While these expressions work for most date formats, I’ve already found another which does not match: military date format 08-Jul-2021 or as seen on some documents 08JUL21. If you find you need to identify these types of date formats, you might find it easier to add another pipe option rather than reworking one of the originals to accommodate the new entry. You may also need to make a change to the DateStampConvert.ahk script to accept the format changes. (March 26, 2021: Problem corrected with recent changes.)

Matching the First and Last Date Format

By default, the RegEx ( .* ) is greedy consuming every character until it reaches the end. In most cases, I use the question mark ( .*? ) to make it stop at the first match rather than the last. In this case, I wanted the last match.

To extract the first two dates in the selection, use .*? between the two sets of optional matches. For the first and last matches, drop the question mark and just use .* (in blue in the original expression) between the sets of options. This simple change (removing the question mark ?) solved one of my early conundrums.

Using the Boundary ( \b ) Symbol

In some situations (especially when extracting the second date), I needed to add the boundary symbol ( \b ). This forced the month names to remain in tack and the two-digit days to stick together. It fixed a missing character problem.

Adding Options to Eliminated the Effects of Returns

In previous Regular Expressions, I’ve used the s) option (“causes a period (.) to match all characters including newlines”) at the beginning of the expression to remove end-of-line characters from consideration. However, I still had a freakish problem with losing matches when I added an extra character on the same line as the formatted date. I’m not sure what caused it, but adding the x) option (“ignores whitespace characters in the pattern”) fixed it. Go figure!

Extracting the Two Dates with Parentheses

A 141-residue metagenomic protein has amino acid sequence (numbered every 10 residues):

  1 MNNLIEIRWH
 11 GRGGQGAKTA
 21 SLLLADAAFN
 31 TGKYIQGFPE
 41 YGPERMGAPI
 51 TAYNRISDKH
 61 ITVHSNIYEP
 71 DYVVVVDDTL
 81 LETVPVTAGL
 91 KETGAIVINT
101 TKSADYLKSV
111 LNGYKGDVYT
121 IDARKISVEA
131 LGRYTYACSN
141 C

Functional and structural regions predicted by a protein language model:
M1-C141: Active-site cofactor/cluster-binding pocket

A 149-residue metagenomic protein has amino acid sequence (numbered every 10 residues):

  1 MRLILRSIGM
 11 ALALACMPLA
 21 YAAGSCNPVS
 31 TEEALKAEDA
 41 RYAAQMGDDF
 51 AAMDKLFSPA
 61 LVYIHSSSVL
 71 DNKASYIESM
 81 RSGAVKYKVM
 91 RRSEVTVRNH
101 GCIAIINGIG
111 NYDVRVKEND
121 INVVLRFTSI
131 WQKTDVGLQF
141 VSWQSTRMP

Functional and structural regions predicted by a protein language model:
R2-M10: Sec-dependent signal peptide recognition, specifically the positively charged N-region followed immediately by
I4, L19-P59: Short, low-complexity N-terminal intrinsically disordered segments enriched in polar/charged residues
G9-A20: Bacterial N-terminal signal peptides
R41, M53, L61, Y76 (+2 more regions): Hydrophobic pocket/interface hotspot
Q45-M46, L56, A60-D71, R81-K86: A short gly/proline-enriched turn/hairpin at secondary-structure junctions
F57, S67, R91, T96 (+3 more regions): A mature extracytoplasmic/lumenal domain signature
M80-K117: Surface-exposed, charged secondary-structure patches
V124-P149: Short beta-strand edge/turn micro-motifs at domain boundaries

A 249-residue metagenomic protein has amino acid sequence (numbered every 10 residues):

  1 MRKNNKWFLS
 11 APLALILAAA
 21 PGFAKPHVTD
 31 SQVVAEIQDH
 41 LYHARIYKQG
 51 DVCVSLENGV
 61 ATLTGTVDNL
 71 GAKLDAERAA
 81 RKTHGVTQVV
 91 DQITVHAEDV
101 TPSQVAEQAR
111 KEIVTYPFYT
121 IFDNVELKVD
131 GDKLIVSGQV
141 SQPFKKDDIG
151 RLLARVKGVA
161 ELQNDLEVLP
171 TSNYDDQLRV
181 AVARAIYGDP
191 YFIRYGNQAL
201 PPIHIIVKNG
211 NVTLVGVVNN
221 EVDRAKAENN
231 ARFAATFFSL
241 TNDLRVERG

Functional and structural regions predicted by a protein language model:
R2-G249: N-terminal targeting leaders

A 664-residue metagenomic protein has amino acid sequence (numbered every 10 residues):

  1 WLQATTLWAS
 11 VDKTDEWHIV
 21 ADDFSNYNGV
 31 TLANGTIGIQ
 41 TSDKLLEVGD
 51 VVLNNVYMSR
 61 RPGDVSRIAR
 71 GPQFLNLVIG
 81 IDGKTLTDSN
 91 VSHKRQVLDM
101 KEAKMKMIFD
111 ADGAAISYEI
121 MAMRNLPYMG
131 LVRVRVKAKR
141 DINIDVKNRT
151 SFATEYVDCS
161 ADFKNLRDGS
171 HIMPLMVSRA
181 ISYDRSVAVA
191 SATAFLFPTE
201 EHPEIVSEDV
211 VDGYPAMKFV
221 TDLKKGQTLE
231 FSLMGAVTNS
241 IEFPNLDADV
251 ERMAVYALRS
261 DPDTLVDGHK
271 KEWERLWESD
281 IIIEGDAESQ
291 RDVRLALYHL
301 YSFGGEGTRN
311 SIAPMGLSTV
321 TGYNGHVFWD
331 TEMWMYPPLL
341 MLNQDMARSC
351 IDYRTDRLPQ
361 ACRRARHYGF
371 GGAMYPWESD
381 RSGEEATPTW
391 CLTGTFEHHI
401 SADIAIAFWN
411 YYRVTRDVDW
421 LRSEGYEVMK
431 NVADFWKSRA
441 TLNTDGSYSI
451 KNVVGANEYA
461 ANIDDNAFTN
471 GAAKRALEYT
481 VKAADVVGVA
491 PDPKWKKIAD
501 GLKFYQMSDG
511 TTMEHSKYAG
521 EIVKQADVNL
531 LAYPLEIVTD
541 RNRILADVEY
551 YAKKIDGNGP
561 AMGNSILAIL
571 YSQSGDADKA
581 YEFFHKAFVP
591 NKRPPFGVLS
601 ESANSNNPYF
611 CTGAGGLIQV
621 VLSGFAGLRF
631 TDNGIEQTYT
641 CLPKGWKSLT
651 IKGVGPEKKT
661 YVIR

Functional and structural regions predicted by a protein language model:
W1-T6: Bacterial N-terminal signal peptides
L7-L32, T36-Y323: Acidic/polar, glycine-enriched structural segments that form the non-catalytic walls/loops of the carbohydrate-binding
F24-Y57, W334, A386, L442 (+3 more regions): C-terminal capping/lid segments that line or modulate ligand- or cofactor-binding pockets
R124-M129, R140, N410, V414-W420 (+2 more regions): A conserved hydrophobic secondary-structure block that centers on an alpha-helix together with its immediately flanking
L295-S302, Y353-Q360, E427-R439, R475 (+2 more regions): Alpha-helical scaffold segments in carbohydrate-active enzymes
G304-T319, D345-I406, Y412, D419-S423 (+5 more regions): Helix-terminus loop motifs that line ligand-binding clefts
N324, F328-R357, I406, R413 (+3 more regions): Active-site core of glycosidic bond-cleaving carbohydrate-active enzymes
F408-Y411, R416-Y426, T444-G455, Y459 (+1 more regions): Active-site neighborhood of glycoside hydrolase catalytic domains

Surrounding portions of the expression with parentheses creates subpatterns while assigning variable names—in this case, the first and last date format. I can access those extractions by using the pseudo-array names OutputVar1 and OutputVar2. I wrote the short demonstration script below to show how the RegEx works (Updated March 26, 2021):

Haystack =
I've changed my plans and will arrive on April 9, 2021.
I hope that works for you.

Originally, I would have arrived on 4/23/2021, but that
was too close to 30 April 2021.

I still plan to stay until Wednesday, 15 September 2021 
at 1:35PM.

Looking forward to seeing you.

	—Freddy the Freeloader
StartingPos := 1

; The following RegExMatch() function uses line continuation techniques
; to wrap lines of code for display purposes. 

, "sx)(\b[[:alpha:]]+.?\s\d\d?,?\s\d?\d?\d\d
, OutputVar, StartingPos)

   MsgBox,,Date Match, % OutputVar1 "`r" OutputVar2

I have not done the integration work required to build an instant timespan calculation tool but—once you add the above Regular Expression technique—all the pieces needed exist in the referenced scripts.

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This post was proofread by Grammarly
(Any other mistakes are all mine.)

(Full disclosure: If you sign up for a free Grammarly account, I get 20¢. I use the spelling/grammar checking service all the time, but, then again, I write a lot more than most people. I recommend Grammarly because it works and it’s free.)